On September 30, 2000, plaintiff was separated from the Navy. He filed his complaint and the instant motion for a preliminary injunction in this Court on December 13, 2000.

II.

Plaintiffs complaint charges: (1) violation of the First Amendment's Free Exercise and Establishment clauses (based on Buchmiller's actions toward plaintiff); (2) violation of plaintiffs First Amendment free speech rights and right to seek redress (the Navy's insistence that he preach "pluralism among religions," and the Navy's retaliation for his complaining about religious discrimination); (3) violation of the Equal Protection Clause under the Fifth Amendment (inconsistent application of the Uniform Code of Military Justice); (4) illegal or constructive discharge (hostile working conditions); (5) violation of the Religious Freedom Restoration Act ("RFRA") (censoring what plaintiff could preach); (6) irreparable harm (his precipitous separation from the Navy); (7) violation of plaintiff's civil rights (withholding back pay);*fn1 and (8) conspiracy to violate plaintiff's civil rights.

To prevail on a motion for a preliminary injunction in this Circuit, plaintiff must show: "(1) a substantial likelihood of success on the merits; (2) irreparable harm or injury absent an injunction; (3) less harm or injury to the other parties involved; and (4) the service of the public interest." McVeigh v. Cohen, 983 F. Supp. 215, 218 (D.C. 1998) (citing Dendy v. Washington Hosp. Center, 581 F.2d 990, 992 (D.C.Cir. 1978) and Washington Metro. Area Transit Comm'n v. Holiday Tours, Inc., 559 F.2d 841, 843 (D.C.Cir. 1977)); see also Taylor v. Resolution Trust Corp., 56 F.3d 1497, 1505-6 (D.C.Cir., 1995).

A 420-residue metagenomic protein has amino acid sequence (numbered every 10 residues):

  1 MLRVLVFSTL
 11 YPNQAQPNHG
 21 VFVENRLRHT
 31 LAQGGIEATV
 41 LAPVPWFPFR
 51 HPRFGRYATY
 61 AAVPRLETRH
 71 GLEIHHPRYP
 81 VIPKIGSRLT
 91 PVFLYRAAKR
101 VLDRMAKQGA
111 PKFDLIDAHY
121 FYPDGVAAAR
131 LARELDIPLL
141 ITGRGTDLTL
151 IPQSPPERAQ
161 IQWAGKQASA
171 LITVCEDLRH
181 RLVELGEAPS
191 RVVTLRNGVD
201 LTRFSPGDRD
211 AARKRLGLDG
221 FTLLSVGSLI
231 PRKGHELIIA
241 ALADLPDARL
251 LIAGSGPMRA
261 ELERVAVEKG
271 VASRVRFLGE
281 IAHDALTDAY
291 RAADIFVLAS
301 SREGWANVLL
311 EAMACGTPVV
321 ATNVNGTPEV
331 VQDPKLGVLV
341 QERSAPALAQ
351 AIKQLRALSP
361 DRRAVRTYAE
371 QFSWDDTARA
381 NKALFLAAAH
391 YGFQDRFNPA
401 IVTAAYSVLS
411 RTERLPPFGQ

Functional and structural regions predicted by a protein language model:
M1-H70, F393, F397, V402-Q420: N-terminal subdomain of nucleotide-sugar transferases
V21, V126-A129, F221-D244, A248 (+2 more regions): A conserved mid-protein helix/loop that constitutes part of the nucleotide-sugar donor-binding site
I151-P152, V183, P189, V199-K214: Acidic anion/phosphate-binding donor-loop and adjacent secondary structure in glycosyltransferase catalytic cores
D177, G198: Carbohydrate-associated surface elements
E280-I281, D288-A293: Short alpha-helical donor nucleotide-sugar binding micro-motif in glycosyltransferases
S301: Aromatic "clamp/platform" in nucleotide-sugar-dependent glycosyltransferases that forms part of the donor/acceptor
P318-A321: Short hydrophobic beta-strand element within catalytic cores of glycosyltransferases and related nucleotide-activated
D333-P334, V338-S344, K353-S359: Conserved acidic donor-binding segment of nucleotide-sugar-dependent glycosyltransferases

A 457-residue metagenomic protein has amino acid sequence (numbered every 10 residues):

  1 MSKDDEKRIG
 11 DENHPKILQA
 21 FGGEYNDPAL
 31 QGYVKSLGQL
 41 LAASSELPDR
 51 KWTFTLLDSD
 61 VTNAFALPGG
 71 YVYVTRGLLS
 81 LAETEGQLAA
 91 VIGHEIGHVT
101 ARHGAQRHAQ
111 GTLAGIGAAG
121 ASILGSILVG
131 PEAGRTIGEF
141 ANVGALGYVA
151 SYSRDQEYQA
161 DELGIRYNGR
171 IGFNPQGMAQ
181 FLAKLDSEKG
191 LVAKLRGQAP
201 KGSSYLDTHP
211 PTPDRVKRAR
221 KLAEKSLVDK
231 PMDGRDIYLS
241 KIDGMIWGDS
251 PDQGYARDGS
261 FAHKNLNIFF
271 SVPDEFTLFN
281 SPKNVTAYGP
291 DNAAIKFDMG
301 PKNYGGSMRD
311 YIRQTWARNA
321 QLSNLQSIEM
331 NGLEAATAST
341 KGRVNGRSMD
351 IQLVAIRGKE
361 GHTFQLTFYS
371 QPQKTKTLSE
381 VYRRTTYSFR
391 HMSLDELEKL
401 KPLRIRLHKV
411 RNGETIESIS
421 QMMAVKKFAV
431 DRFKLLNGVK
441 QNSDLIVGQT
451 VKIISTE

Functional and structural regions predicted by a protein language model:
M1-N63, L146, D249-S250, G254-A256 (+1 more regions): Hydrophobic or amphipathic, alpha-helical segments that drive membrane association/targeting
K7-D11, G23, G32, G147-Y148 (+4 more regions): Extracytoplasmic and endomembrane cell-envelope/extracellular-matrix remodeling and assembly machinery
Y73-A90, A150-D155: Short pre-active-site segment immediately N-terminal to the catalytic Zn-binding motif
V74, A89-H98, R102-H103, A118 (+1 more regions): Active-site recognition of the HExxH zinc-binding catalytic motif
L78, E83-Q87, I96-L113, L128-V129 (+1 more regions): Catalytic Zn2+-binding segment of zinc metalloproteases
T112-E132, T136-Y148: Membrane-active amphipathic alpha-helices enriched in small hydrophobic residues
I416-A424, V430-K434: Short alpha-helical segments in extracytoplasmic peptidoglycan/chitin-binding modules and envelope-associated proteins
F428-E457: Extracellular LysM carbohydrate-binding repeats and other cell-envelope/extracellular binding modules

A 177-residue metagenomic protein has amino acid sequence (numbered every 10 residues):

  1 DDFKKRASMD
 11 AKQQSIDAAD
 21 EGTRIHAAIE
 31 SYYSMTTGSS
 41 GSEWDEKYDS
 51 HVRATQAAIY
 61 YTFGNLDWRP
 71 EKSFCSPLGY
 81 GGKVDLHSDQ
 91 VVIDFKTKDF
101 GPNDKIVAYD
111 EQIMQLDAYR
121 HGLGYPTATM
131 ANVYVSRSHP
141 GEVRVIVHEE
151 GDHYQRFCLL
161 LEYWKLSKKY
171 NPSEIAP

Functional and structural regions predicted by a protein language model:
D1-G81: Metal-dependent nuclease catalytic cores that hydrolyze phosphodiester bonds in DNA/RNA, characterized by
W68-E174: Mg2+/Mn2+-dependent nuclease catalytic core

At the outset, the Court observes that plaintiff seeks a mandatory injunctive intervention. He asks this Court to require defendant to take affirmative steps to reverse his separation and restore him to active duty five months after his separation was finalized. Such a ruling would alter, not preserve, the status quo. Accordingly, he must meet a higher standard than were the injunction he sought merely prohibitory.*fn2

If, as plaintiff contends, this controversy is centered upon a religious orthodoxy mandated by the Navy — even one officially sanctioned as appropriate for a military population of diverse religious beliefs — plaintiff's First Amendment claims are by no means insubstantial. Plaintiff argues that the Navy, in effect, drove him from his pulpit for failure to preach "pluralism among religions" and/or "inclusiveness." The Establishment Clause clearly forbids that there should be any official judgments about the correctness of religious beliefs. See United Christian Scientists v. First Church of Christ, Scientist, 829 F.2d 1152, 1167 (D.C.Cir. 1987). To the same effect, the RFRA, 42 U.S.C. § 2000bb-1(a), (b), provides that "[g]overnment shall not substantially burden a person's exercise of religion even if the burden results from a rule of general applicability" except "if it ...